As a kid, I loved Clash of the Titans. No, not that monstrous 2010 remake with the worst example of post production digital 3D ever put to the sheet but the 1981 film directed by Desmond Davis. Clash of the Titans was notable for a number of things: it was the last feature film worked on by stop motion maestro Ray Harryhausen; and it starred such screen illuminati (appropriately as Greek gods) as Laurence Olivier (Zeus, of course), Ursula Andress (Aphrodite, naturally) and Burgess Meredith (not a god but as Rocky’s – I mean Perseus’ – mentor). So what has Clash of the Titans to do with The Lady in the Van?
Well it was also the first time I had ever laid eyes on Maggie Smith, who played the sea goddess, Thetis. And to my 12-year-old eyes, Maggie looked positively ancient. Of course, she was a spritely 47-year-old then (I say ‘spritely’ because that’s how old I am now) but she has grown older as I have grown older and, as a result, she has always looked ‘old’ to me.
At 81, it’s fair to say she has earned that mantle now but one thing that has not faded with her age is her performance acumen. Indeed, it’s better than ever and she’s an actress who has embraced her age beautifully if not being classically beautiful herself – and there is a great beauty in that in an industry that demands otherwise.
Having seen The Lady in the Van it’s hard to imagine anyone other than Maggie Smith playing the part of the titular ‘Miss Shepherd’. As wonderful as Smith’s thespian peers are, neither Judy Dench (too staunch) nor Charlotte Rampling (too classy) nor Helen Mirren (too young!) would be such a natural fit. Smith possesses just the right measure of hard-nosed frailty and acerbic humour that makes her perfect for the part.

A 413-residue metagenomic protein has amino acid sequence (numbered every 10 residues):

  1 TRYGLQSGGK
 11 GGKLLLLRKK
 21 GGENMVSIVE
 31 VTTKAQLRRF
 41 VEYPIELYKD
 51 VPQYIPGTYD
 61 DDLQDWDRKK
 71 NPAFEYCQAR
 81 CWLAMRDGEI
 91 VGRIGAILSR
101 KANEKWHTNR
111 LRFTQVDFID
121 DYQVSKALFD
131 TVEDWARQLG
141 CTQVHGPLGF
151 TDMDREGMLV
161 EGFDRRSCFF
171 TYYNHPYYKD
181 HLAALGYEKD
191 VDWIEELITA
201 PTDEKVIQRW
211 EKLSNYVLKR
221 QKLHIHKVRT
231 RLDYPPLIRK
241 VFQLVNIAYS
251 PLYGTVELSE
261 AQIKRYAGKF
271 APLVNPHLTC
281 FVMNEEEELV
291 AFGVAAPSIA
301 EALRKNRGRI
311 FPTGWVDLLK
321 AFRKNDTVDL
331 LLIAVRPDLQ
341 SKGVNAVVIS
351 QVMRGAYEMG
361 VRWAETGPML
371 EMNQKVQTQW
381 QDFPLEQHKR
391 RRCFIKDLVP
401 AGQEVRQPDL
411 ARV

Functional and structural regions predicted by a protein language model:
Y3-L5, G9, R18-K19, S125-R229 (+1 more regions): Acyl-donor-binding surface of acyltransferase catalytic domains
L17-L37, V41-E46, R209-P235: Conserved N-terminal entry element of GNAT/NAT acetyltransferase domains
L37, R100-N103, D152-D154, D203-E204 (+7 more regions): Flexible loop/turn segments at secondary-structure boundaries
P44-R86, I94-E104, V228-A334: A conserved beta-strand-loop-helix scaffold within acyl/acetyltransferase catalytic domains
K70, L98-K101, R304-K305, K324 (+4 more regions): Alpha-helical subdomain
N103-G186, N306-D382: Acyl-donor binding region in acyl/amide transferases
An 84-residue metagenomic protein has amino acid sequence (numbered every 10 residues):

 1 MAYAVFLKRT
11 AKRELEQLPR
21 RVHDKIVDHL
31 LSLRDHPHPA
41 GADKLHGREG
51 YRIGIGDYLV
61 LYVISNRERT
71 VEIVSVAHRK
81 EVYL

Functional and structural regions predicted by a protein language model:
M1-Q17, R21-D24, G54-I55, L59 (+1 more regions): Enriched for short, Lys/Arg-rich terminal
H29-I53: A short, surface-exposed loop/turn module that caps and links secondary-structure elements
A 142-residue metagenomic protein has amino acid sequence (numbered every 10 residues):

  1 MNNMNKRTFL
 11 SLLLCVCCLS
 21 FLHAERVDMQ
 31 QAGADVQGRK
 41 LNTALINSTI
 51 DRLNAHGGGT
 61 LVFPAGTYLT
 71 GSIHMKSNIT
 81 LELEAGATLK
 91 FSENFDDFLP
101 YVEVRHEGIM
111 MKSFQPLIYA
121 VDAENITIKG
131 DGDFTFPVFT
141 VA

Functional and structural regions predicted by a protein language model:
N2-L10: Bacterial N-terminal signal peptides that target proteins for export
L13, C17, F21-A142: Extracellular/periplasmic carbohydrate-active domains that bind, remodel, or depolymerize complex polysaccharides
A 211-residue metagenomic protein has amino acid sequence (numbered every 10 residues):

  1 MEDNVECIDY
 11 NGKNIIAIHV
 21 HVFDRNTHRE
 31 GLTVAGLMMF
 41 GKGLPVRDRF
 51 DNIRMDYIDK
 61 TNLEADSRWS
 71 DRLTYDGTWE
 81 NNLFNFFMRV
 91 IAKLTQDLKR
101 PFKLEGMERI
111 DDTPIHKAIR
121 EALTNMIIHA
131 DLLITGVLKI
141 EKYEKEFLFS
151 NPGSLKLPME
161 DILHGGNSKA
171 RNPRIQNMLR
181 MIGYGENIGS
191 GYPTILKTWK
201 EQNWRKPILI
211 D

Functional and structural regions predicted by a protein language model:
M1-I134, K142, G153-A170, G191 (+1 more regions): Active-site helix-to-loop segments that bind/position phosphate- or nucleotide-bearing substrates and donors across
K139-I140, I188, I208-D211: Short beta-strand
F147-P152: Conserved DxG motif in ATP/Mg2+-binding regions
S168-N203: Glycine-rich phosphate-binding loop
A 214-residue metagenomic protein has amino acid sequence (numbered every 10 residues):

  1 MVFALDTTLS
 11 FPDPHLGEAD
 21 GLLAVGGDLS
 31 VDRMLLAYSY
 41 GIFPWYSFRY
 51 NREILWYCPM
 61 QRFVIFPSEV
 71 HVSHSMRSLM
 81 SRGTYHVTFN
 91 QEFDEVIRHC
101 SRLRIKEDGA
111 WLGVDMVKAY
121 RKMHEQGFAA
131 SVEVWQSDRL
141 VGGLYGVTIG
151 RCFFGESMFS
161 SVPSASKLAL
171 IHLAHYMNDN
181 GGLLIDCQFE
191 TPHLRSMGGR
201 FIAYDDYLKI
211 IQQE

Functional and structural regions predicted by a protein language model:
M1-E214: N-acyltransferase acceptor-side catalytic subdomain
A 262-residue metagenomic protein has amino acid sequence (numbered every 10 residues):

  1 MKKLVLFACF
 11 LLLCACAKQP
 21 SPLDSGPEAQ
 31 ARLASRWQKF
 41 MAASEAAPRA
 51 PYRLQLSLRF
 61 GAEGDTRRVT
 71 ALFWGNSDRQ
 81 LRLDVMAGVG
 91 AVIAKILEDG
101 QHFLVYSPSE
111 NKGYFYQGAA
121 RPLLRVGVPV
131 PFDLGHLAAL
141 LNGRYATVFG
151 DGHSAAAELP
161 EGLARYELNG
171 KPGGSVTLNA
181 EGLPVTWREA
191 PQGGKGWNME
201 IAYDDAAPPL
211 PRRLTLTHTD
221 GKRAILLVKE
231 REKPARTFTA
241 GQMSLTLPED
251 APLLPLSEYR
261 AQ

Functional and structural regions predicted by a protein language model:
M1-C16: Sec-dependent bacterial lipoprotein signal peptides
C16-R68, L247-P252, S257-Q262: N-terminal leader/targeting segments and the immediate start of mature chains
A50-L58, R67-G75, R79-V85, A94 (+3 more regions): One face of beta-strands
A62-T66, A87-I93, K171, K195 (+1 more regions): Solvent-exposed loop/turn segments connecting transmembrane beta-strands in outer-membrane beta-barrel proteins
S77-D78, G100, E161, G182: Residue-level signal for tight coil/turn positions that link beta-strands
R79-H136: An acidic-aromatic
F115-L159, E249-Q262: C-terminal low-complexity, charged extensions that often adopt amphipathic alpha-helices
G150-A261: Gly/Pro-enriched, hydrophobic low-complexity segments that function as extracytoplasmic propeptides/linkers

In a time of pandering ‘oldies’ movies whose prime purpose is to be light-hearted and uplifting, whilst touching lightly on the issues of growing old (Quartet, The Best Exotic Marigold Hotel etc.) it’s refreshing to find a film aimed at this market segment which actually has some artistic merit. The Lady in the Van isn’t alone, of course, the recent Youth and 45 Years attest to a recent push to make the ‘grey’ film segment more than just entertaining fluff.
The film is interestingly structured and well told from the point of view of playwright, Alan Bennett, played to perfection by Alex Jennings in a dual role representing Bennett’s two states of mind.
Bennett’s story is laced with comedy but it would be a mistake to call the film a comedy. The film is being marketed as such, however, and it is possibly suffering somewhat because of this in the eyes of its audience. It would be more accurate to call the film a drama with comic elements. And thank goodness for these comic elements, as it would be a tough watch otherwise!
The Lady in the Van is an excellent film. It’s so good, in fact, that it beggars belief that Sony shelved it for nearly 12 months! A film of this quality is clearly worthy of a Boxing Day release, not languishing in release schedule hell like some B grade turkey. And a film of this quality is worthy of a viewing from anyone of any age.